When trying to start a new business, being turned down for a loan from a bank or other financial entity can be ego-crushing. The reasons for denial vary, but whatever they are, you shouldn’t see this as the end to your dream. Dust yourself off, put yourself in a good mental place, and plan your next steps after a business loan is declined.
Assess and Address the Reasons
When your loan is turned down, ask why. It’s rarely personal. It has little to do with your personality and everything to do with your financial standing (or lack thereof). Common reasons include excessive debt, a low credit score or no credit history at all, or the absence of collateral. Or perhaps the bank simply doesn’t want to take a chance. You can make improvements in some of these areas. Obviously, you should pay your bills as quickly as possible. Raise your credit score by paying off any credit card debt and using your cards less often. If you don’t have enough credit history to inspire confidence in the lender, form an LLC or corporation, and start a checking account under your business’s name to build a financial presence. Basically, raise your profile, and make it shine.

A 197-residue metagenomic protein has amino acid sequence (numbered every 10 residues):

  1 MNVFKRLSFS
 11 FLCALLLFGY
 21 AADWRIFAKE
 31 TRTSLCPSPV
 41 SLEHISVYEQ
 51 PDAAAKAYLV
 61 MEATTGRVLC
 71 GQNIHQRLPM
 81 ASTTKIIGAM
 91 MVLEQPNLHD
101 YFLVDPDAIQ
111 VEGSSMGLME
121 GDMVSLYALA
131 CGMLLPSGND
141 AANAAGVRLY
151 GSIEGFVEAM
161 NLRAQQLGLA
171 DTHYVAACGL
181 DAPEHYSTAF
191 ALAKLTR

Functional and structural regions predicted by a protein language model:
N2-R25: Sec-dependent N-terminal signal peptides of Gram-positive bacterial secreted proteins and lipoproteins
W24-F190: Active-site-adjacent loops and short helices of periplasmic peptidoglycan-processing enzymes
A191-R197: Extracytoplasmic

Look for Other Kinds of Funding
Banks aren’t the only source of loans these days. Some brokers can help you get loans from other institutions. Credit cards, of course, can provide needed capital to start a small business, but pay off those bills quickly and watch those interest rates! Search out and apply for grants through the government and other entities. Finally, don’t forget the Internet. There are plenty of sites for crowdfunding a new business. If you have a retirement fund, explore the possibility of 401(k) business financing as well.
Review the Paperwork
If you are genuinely surprised about not receiving a loan, and the reasons you receive seem inaccurate (your credit score is impeccable, etc.), make sure you did everything correctly. Review your applications, and comb through the records and materials you provided to ensure that they provided an accurate picture of your financial status. Incomplete or erroneous documents may give a false impression, but they can also signal to the lender a lack of professionalism on your part. Make notes and do a better job with the next application.
Ask for More, or Find a Smaller Lender
When considering your next steps after a business loan is declined, know that some banks and institutions reject loans because they won’t bother with small sums. The service costs aren’t worth the hassle. Asking for a larger amount—while being sure you can pay it back—may pique their interest. If you don’t need that much money, investigate nonprofits and government programs that provide microlending. A small loan can go a long way!